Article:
Stone Jugs From the Royal Dairy

This little green jar had Royal Dairy Leamington printed on the bottom. | Image courtesy of Richard Neale
This little green jar had Royal Dairy Leamington printed on the bottom.
Image courtesy of Richard Neale
My parental grandmother Elsie Agnes Mary Jakeman on the steps of the royal dairy around 1910. Jars such as the green jar in the other picture can be seen in the window. | Image courtesy of Richard Neale
My parental grandmother Elsie Agnes Mary Jakeman on the steps of the royal dairy around 1910. Jars such as the green jar in the other picture can be seen in the window.
Image courtesy of Richard Neale

When I was a child my father was a partner in a small general building firm.  As well as various, what would now be classed as ‘DIY’ jobs, they were often employed by a property developer/landlord friend to renovate properties.  It was often the case that these properties hadn’t been lived in for a while and sometimes contained all sorts of things that these days would either end up in a skip, at the charity shop or on eBay! However, in those days it was a case of either getting a house clearer to call or taking it the tip or as they called it then, ‘The Destructors!’

One such property was in Highfield Terrace in Leamington.  Judging by the ‘treasure’ my sister and I found in the attic and cellar it must have at one time been the home of a coachman from the days when most transport was horse drawn. Although, we were allowed to bring home some of this ‘treasure’ we were banned from filling the house with too much old rubbish.

Stone jugs

In the cellar of said house, amongst other things, we found some boxes full of little stone jugs/jars that cream was sold in before the days of refrigeration. I did manage to smuggle some of these past Dad to add to my collection of ‘treasures’.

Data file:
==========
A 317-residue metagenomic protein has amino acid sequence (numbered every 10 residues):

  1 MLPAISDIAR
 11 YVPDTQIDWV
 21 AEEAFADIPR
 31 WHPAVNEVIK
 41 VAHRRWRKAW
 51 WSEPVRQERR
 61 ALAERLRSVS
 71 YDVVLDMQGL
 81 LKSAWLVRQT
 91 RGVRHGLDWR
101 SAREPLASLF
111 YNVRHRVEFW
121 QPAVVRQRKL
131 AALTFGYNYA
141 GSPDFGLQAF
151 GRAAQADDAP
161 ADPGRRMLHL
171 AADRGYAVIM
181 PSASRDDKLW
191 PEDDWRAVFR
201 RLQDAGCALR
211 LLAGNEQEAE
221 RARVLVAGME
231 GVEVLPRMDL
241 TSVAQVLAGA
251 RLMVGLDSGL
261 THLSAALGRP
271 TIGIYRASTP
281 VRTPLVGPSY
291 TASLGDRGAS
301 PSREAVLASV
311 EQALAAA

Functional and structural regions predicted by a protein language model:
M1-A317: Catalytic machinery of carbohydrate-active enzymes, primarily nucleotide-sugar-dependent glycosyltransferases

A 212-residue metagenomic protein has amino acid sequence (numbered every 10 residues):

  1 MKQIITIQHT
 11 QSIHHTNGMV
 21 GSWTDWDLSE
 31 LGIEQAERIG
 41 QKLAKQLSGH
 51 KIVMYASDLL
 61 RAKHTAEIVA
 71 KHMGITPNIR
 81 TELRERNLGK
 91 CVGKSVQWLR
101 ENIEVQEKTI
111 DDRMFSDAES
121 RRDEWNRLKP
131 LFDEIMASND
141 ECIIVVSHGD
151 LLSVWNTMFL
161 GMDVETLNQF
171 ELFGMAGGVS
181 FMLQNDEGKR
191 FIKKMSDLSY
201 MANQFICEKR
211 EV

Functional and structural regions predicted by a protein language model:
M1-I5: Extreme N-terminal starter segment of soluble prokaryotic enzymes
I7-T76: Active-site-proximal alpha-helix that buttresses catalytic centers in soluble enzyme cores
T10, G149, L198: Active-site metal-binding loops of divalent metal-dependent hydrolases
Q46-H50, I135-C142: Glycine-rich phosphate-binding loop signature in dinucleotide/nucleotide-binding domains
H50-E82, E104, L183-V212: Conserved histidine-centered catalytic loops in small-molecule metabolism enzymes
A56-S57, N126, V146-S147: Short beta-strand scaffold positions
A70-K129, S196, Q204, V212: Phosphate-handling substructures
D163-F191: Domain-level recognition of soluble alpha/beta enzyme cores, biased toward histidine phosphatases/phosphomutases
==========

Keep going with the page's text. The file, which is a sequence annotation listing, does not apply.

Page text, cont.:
One of these jars, a little green one, had Royal Dairy Leamington printed on the bottom. I took this to show my Gran, who then produced a photograph of herself stood on the steps of the Royal Dairy where she used to work before the First World War. She told me that the little green jars cost 3d (1p) and that there were also bigger ones that were blue and cost 6d (2½p)

The first mention of the Royal Dairy

The Royal Dairy was at 99, Warwick Street and first appears in the street directory for 1901.  As there is no mention of number 99 in the directories for 1899 and 1900, it is probably safe to assume the Royal Dairy opened for business in late 1900.  In 1898 the shop was the premises of a watchmaker, B. Swiecicki.

Using a combination of the surviving street directories and the electoral rolls I have been able to piece together who owned the Royal Dairy and when.

  • 1901 to 1902: Chase Bryant
  • 1903 to 1916: Silas Burgess (manager in 1903 G. Gollings)
  • 1917 to 1919: No Records
  • 1920 to 1922: Amelia Ida Lunt
  • 1923 to 1929: John Henry Padbury
  • 1930 to 1931: Gladys May Rathbone
  • 1932 to 1936: Florence Ellen Houghton (the Houghton family owned the long established
  •  bakery business next door at 97, Warwick Street)
  • 1937 to (1951): Richard F. Clements
  • 1948 to 1950: W. J. Shirley (the street directories for these dates record W. J. Shirley as proprietor.  However, the electoral rolls list Richard Clements at 99, Warwick Street until 1951.  N.B. there are no street directories for 1946, 1947, 1951 or 1952)
  • 1952: No Records
  • 1953: The name Royal Dairy no longer appears and the property is now E. W. G. Farmer’s grocery shop.  Plus the property no longer appears in the electoral roll, so presumably the living accommodation was now used as storage.

99, Warwick Street is today (2019) the home of the Leamington Wine Company.

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